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Transcript of interview with Mark Parton: 2CC: 16 November 2011: President Obama's visit, uranium sales to India, asylum-seekers

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The Hon Dr Craig Emerson MP Australian Minister for Trade and Competitiveness 2CC with Mark Parton Subjects: President Obama's visit, uranium sales to India, asylum-seekers

Transcript, E&OE

16 November 2011

MARK PARTON: Thirteen to nine. Big day for Canberra; big day for Australia, because we've got the President of the

United States of America visiting this town. Will touch down at 3.25 this afternoon. We've got the Federal Trade

Minister Dr Craig Emerson on the line right now. G'day Craig.


PARTON: How significant is this Presidential visit?

EMERSON: Any Presidential visit is very important for this country; no more important than President Obama's visit.

We're very excited about it. I think all of Australia is, and we've just had very good discussions in Honolulu with the

President on trade and other matters. So he's coming to Australia and then we're going off to Indonesia for the East

Asia Summit. So it's great that he is coming "Down Under".

PARTON: Okay. You speak of these significant discussions on trade. As Trade Minister, what is it that you would like

to see change in our trade relationship with the US?

EMERSON: Just some more openness: reduction of, and final elimination of, remaining trade barriers. That's what the

statement that came out of the APEC meeting - or really the Trans-Pacific Partnership meeting - in Honolulu said: that

the goal was the elimination of all tariffs. Australia's a great trading nation, and we really benefit obviously from greater

access to other countries' markets, whether it be our farmers or our small businesses operating on the National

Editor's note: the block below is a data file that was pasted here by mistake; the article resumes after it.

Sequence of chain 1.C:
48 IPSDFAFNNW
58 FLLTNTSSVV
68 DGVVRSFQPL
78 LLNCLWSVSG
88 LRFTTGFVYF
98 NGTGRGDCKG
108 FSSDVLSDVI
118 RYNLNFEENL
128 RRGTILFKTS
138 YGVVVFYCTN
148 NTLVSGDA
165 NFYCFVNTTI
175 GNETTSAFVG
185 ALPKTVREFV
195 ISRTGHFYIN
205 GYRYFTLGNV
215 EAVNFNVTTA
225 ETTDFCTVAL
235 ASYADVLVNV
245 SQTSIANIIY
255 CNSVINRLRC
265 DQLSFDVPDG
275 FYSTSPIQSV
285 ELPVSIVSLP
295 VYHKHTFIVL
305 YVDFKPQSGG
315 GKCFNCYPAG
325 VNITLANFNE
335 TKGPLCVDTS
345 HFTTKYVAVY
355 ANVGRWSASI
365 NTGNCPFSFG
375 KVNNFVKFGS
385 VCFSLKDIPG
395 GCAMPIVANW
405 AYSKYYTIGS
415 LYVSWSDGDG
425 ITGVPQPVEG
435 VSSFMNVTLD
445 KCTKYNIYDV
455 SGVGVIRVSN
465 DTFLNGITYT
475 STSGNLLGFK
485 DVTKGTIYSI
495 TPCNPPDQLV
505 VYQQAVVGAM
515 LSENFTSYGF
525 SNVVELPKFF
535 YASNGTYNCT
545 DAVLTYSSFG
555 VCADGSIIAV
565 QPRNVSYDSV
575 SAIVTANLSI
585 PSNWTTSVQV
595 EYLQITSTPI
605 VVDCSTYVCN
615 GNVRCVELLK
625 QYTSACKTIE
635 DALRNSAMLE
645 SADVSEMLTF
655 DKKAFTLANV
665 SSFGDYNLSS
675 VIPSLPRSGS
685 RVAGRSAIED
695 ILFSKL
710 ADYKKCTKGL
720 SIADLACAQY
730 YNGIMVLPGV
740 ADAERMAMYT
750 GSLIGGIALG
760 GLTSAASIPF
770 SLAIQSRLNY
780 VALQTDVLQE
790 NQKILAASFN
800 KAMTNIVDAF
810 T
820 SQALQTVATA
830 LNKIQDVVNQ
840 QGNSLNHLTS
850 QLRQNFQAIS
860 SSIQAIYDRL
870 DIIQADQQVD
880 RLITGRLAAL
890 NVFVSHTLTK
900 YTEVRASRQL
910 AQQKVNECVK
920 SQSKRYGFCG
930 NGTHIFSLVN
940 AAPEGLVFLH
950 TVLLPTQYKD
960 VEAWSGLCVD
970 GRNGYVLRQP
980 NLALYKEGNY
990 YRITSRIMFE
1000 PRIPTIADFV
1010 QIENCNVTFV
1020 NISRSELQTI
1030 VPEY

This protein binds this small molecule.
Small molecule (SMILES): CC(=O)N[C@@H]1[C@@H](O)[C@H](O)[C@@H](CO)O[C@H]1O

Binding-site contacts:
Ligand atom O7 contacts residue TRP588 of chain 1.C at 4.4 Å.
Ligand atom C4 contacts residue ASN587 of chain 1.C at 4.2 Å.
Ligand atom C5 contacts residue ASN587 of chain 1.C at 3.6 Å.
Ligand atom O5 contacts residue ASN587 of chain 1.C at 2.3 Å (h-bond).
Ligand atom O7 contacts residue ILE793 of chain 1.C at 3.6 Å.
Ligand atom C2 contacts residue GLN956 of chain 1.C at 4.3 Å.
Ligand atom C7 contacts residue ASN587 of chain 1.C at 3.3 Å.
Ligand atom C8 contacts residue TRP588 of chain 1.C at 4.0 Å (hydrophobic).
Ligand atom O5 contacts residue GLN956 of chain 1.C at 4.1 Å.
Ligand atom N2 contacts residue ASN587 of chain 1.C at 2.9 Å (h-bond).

Broadband Network in regional Australia. We don't only sell goods like iron ore and coal and beef; we also sell

services. And we think this is an opportunity for our small businesses to be able to participate in a great trading

endeavour as well.

PARTON: Surely they owe us some favours, too. We're certainly staying the long haul in Afghanistan, and now it

appears it's American advice that's forced the change in Labor policy on uranium sales to India.

EMERSON: I saw the PM being asked that question yesterday. It's her initiative, and we just think this is a change

whose time has come. India is a peaceful nation and is committed to using Australian uranium for peaceful purposes.

We do have the opportunity to negotiate an India-Australia agreement, a bilateral agreement to ensure that those

safeguards are put in place. And that's what we'll do. By the way, Mark, if I could just mention, to humanise this, selling

uranium to India really means more jobs for Australians, less poverty for Indians and lower carbon emissions. It's a

pretty good equation.

PARTON: Look, I think it makes extreme sense in all areas. I know that the Greens won't and, don't worry, I was

talking about that very fact of carbon emissions earlier this morning, because I know the Greens will be jumping up and

down at great lengths and making a lot of noise about it. The reality is it's going to reduce carbon emissions in India

dramatically, isn't it?

EMERSON: Well it is, and the Greens have been saying that they don't want any energy generated out of fossil fuels

or out of uranium. Well, what's left: wind and sun? You'd want to hope that the sun shines and the wind blows.

Otherwise the lights go out.

PARTON: Yeah, and when you look at the number of people in India, it's just absurd to believe that they could head